How much of the series consists of standalone adventures versus a more serialized format?
We do have weekly storylines where we're issued a warrant at the beginning of the episode. We go out there, track them down, kick butt and by the end of the episode, that warrant is closed. There is also more of an over-arching storyline that happens throughout.
A lot of viewers recognize you from "Smallville," "Lost Girl" and "Warehouse 13." Now, you get to explore space. In what ways has "Killjoys" allowed you to do things you've never done before?
I was at a panel at Toronto Comic Con and people were asking me, "Are you interested in trying other things?" I'm like, "Of course I am. More traditional stuff like a cop or medical show." But, for me, the great thing about sci-fi, especially now, is we're making great television. Genre is some of the biggest stuff in the industry right now. The quality is really high. We get to play all the drama and all the stuff we would normally do on another show, but we also get to fly a spaceship or be on another planet. It's really exciting to go out in space. We have guns that are not of this world. It's a mix between a laser beam and a bullet. We have all this modified technology and weaponry that's fun to play around with. When you're reading the scripts, it's like, "How are we going to pull this off? How are they going to make this work?" But we have such an amazing team behind us as far as the visual effects and the props they're making. It's wild.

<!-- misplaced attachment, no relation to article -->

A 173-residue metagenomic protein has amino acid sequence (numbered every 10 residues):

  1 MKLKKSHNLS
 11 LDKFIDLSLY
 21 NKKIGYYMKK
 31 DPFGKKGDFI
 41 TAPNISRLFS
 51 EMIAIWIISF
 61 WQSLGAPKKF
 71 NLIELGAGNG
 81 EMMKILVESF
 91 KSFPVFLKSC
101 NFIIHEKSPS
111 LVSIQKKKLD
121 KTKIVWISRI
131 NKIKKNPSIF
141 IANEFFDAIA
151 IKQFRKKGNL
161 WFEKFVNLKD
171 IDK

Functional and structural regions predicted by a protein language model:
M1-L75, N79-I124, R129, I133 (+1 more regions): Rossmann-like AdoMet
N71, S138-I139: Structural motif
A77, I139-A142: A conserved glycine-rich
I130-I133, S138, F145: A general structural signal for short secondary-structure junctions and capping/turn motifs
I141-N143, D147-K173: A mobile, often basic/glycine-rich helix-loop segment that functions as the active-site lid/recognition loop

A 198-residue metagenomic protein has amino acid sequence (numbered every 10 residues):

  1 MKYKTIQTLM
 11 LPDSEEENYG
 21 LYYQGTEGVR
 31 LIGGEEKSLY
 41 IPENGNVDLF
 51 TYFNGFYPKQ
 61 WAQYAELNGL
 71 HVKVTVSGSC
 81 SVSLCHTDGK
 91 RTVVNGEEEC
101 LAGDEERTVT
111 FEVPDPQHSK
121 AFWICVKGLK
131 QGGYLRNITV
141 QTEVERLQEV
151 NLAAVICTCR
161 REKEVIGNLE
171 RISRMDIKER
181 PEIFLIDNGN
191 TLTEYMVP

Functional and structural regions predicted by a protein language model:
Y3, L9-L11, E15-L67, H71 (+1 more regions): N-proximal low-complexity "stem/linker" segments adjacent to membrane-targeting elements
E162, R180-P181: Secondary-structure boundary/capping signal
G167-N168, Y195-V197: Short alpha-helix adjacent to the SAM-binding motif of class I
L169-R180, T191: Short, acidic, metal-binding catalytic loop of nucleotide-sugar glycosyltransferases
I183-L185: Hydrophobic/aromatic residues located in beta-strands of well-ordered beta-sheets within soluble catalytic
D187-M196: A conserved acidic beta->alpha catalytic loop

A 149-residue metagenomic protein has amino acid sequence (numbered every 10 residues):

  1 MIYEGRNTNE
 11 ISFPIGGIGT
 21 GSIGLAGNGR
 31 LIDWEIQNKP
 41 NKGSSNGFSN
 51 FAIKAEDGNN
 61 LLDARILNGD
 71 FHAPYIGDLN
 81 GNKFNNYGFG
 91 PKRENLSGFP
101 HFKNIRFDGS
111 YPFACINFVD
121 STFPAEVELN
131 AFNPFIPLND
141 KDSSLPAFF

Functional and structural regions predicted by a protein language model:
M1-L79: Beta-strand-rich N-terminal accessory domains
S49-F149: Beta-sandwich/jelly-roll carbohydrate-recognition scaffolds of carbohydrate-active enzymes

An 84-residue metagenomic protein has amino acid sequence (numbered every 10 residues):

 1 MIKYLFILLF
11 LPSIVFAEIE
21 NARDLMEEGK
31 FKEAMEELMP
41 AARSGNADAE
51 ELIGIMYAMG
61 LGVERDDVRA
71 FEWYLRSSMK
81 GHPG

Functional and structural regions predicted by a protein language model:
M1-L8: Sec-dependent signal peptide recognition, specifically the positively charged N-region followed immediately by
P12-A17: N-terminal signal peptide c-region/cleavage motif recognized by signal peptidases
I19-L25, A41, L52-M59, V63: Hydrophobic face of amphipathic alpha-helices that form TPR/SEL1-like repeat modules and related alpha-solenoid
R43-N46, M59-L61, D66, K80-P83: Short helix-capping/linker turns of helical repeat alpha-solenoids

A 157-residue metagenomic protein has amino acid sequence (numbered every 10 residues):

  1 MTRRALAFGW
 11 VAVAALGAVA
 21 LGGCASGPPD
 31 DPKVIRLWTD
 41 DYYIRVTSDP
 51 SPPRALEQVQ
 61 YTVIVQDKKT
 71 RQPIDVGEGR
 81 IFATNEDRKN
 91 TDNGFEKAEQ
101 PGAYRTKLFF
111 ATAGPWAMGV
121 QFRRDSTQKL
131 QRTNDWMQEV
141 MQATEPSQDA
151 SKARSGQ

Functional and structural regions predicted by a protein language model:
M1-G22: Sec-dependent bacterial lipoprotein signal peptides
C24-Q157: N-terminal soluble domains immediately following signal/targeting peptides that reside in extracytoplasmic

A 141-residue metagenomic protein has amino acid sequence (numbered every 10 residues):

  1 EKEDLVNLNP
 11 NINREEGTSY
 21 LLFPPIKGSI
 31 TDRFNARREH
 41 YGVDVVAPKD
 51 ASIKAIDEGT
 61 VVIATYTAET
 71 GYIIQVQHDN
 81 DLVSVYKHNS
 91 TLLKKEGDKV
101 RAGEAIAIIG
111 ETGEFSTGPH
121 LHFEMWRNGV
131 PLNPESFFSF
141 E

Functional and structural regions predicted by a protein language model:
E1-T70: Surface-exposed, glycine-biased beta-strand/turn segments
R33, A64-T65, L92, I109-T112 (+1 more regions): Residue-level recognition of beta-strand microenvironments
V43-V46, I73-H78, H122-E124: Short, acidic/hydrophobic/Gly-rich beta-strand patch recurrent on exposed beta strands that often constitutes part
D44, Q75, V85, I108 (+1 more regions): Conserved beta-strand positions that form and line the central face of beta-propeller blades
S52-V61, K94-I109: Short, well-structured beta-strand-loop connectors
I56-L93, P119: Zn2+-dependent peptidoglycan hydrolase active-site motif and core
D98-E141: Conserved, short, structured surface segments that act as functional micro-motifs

As you say, the Killjoys jump from planet-to-planet in search of their warrants, resulting in the need for a variety of sets and environments. What's most impressed you about the production value for this show?